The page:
Thursday, January 29, 2015

New Math vs. Old Math

I’ve never really cared for math. As a little girl, sitting at my desk in first grade, I remember my teacher patiently waiting while I rattled off my addition and subtraction problems not from memory, but by using my fingers. It wasn’t that I’d never get the hang of math, it was more of an issue of disinterest. Numbers didn’t do anything for me. Give me a word problem, and I’d read it aloud like no other. Ask me to solve the same word problem, and I’d give you a blank stare.

The funny thing about math is, throughout school, it gets progressively harder. Concepts build on previous concepts, and if you didn’t master those earlier concepts, you’re out of luck. That was me: out of luck. When entering third grade, I remember they started throwing multiplication and division at me. That’s where they truly lost me. I was done, I felt hopeless, I knew there was no way I’d ever "get" math.

Over the years, I had a few teachers who believed in me and gave it their best to help me understand math, but I was perfectly content with my barely-passing grades that provided me with enough math credits to squeeze on through.

Just when I thought I’d escaped all math (albeit what I can do on a calculator), I had a child who loves math. Not only does my son love it, he’s really good at it, at least by my standards. When he was in first grade, I had to look up the answers to a couple of problems on his homework and I remember thinking, "surely math wasn’t this hard when I was in first grade. This must be that ‘new math’ I hear about."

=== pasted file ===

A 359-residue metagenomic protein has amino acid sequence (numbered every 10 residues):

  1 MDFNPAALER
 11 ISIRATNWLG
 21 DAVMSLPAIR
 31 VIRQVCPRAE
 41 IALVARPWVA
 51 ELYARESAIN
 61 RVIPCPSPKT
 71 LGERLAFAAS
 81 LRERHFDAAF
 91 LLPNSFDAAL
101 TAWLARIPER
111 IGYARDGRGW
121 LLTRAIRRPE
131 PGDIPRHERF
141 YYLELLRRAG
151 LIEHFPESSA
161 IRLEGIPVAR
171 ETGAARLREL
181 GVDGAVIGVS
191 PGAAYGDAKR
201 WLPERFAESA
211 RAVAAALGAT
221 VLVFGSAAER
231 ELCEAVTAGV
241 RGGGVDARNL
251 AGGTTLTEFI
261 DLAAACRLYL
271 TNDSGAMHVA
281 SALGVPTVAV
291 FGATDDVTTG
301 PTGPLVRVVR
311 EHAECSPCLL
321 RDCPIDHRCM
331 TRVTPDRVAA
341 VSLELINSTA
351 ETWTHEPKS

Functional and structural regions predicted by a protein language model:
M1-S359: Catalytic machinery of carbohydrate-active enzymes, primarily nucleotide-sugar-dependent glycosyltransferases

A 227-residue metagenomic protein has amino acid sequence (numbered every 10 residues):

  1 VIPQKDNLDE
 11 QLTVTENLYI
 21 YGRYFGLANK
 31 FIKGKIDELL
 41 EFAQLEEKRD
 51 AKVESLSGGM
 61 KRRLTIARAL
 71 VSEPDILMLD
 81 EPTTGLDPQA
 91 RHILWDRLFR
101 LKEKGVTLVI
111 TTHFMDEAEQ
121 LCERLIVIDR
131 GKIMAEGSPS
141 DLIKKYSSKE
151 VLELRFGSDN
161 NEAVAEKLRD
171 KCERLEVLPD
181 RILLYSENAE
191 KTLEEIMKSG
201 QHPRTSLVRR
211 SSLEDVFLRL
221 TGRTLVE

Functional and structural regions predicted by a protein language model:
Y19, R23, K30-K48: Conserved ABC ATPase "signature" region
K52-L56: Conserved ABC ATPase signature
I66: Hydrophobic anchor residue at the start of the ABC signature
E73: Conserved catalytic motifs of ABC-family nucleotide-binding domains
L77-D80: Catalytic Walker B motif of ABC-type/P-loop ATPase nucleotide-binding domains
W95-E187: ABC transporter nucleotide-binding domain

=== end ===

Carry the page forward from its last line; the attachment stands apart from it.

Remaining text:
Unfortunately, as was the case when I was in school, math gets harder. The boy is now in third grade, the same grade where I decided I was done with math. Where I had given up, my son continues to succeed. He learned pretty early on to ask anyone but Mom if he has a question regarding math homework. Spelling or reading? I’m your girl. Math? Um, let me see if Google knows the answer.

Don’t even get me started on what some refer to as "common core math." That’s a whole ballgame I have zero interest participating in. I’ll just be on the sidelines, happily reading player biographies and looking for typos.

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